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Evolution of immune chemoreceptors into sensors of the outside world

Published in Proceedings of the National Academy of Sciences of the United States of America. 2017, vol. 14, no. 28, 7397–7402
Abstract Immune formyl peptide receptors (Fprs) evolved in rodents from expression in immune cells to be transcribed in olfactory sensory neurons. Explaining the initial neuronal acquisition, we found that an Fpr coding exon landed in front of a vomeronasal receptor promoter, hijacking its expression pattern. This type of gene shuffling occurred twice in the mouse lineage, many million years apart, leading to the exclusive expression of Fprs in the two main populations of vomeronasal sensory neurons. Finally, we demonstrate that the immune expression of one of the mouse vomeronasal Fprs can be restored via the production of an intergenic transcript. Thus, we provide the complete history of genomic events that led to a model case of evolutionary neofunctionalization in a mammal.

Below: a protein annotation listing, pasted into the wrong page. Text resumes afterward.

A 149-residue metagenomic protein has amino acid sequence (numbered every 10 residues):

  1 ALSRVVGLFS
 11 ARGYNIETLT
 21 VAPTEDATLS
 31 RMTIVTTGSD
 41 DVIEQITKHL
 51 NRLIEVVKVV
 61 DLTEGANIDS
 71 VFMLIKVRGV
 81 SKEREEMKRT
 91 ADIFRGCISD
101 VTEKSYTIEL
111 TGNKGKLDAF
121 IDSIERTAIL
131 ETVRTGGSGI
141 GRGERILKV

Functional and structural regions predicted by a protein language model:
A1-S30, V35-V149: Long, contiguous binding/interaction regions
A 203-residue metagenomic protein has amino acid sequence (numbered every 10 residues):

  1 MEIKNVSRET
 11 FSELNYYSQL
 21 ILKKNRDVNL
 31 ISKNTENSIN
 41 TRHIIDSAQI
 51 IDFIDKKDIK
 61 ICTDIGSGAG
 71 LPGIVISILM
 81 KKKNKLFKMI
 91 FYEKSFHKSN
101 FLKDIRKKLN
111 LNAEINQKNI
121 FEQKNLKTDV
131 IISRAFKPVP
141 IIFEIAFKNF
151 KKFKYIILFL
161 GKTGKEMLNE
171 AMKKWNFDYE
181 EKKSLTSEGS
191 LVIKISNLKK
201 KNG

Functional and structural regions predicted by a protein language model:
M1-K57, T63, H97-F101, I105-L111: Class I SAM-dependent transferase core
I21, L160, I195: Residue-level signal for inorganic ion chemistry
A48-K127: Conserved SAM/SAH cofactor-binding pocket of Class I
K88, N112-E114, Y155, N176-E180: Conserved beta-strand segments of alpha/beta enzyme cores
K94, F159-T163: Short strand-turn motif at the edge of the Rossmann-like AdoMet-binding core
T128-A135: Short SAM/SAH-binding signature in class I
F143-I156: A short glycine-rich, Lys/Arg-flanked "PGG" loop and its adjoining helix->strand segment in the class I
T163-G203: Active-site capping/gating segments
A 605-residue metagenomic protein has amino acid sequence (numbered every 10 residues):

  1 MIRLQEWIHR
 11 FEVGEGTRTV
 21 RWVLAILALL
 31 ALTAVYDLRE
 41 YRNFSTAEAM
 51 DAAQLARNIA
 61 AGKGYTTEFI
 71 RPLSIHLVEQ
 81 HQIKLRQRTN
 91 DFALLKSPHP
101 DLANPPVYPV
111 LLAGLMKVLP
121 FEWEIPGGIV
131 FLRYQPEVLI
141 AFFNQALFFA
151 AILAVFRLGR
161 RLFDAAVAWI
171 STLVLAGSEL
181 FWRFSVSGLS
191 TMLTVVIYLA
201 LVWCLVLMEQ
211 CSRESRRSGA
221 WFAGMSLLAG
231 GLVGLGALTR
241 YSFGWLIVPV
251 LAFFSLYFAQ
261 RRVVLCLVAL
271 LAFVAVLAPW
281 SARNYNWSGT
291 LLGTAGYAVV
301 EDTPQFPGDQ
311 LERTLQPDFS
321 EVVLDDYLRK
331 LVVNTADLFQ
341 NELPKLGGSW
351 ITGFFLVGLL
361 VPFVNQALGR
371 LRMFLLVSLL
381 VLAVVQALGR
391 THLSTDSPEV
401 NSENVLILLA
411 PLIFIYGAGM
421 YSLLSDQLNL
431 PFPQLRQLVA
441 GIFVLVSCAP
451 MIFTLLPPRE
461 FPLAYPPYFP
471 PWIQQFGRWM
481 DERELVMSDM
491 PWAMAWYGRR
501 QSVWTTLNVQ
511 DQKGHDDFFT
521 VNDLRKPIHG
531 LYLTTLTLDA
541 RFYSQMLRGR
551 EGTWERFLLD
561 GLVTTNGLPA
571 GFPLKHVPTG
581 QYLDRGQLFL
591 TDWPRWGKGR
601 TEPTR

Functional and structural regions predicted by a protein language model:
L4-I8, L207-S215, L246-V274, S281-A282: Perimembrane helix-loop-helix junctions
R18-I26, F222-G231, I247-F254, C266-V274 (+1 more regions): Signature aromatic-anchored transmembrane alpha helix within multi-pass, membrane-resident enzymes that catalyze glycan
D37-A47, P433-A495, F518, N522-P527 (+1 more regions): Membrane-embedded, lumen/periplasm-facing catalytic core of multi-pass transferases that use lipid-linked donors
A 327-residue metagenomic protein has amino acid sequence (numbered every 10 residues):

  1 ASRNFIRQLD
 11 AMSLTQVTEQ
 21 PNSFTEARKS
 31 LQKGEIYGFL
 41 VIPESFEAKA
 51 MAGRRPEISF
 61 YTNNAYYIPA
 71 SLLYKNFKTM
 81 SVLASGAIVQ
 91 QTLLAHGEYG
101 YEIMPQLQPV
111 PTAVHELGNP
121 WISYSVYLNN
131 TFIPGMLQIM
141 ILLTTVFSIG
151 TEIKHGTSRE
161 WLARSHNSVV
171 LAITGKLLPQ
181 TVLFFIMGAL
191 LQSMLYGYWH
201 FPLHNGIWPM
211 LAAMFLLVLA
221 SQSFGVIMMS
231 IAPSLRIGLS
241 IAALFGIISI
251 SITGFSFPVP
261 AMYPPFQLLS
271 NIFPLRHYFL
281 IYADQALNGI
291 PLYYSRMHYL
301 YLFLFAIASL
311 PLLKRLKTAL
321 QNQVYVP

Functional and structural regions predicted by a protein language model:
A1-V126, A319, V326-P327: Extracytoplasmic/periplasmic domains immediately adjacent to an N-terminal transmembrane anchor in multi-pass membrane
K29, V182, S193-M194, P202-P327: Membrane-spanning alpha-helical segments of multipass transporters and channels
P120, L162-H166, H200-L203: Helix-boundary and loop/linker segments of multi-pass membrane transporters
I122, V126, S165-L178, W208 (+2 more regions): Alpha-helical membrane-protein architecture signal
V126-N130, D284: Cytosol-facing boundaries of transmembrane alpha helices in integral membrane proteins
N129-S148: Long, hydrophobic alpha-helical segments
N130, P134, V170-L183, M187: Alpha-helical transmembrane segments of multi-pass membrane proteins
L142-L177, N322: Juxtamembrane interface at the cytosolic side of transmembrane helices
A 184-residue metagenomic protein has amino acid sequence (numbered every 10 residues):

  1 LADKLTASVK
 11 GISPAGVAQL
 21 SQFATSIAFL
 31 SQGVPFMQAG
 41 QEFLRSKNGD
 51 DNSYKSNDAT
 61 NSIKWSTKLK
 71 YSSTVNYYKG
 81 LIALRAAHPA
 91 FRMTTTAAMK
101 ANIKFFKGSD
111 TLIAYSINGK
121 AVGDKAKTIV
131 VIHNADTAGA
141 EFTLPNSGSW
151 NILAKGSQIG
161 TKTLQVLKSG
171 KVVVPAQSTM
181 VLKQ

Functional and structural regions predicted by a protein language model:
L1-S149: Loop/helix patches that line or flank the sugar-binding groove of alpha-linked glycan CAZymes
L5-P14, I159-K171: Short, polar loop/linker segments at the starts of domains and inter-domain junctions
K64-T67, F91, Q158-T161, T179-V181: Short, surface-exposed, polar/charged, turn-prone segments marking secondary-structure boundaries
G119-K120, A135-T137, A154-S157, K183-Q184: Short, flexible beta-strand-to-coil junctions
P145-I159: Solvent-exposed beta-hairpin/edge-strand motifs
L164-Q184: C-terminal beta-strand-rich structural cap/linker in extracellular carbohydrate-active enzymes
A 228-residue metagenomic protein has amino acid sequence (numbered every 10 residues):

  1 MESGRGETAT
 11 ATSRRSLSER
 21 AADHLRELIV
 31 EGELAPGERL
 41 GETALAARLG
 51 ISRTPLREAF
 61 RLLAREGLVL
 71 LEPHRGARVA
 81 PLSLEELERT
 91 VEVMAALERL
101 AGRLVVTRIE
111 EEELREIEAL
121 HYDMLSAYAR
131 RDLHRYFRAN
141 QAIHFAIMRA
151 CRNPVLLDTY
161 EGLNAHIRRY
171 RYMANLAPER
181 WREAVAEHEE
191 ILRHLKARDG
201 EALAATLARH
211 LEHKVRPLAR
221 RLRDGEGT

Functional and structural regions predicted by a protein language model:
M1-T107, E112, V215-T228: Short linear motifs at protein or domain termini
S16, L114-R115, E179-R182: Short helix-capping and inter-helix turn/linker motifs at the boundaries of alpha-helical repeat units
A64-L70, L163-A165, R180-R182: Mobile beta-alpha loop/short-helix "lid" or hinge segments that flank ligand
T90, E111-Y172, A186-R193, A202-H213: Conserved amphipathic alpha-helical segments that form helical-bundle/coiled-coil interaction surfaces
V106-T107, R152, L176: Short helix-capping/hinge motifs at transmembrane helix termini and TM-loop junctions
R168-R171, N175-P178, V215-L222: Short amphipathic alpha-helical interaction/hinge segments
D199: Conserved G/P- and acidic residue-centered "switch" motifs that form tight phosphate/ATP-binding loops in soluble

Keywords EvolutionChemosensorNeofunctionalizationRodentFormyl peptide receptor
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Research groups Groupe Carleton Alan (neurosciences fondamentales) (876)
Groupe Rodriguez
FNS: 31003A_170114
FNS: CR33I3_143723
(ISO format)
DIETSCHI, Quentin et al. Evolution of immune chemoreceptors into sensors of the outside world. In: Proceedings of the National Academy of Sciences, 2017, vol. 14, n° 28, p. 7397–7402. doi: 10.1073/pnas.1704009114 https://archive-ouverte.unige.ch/unige:95387

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Deposited on : 2017-07-12

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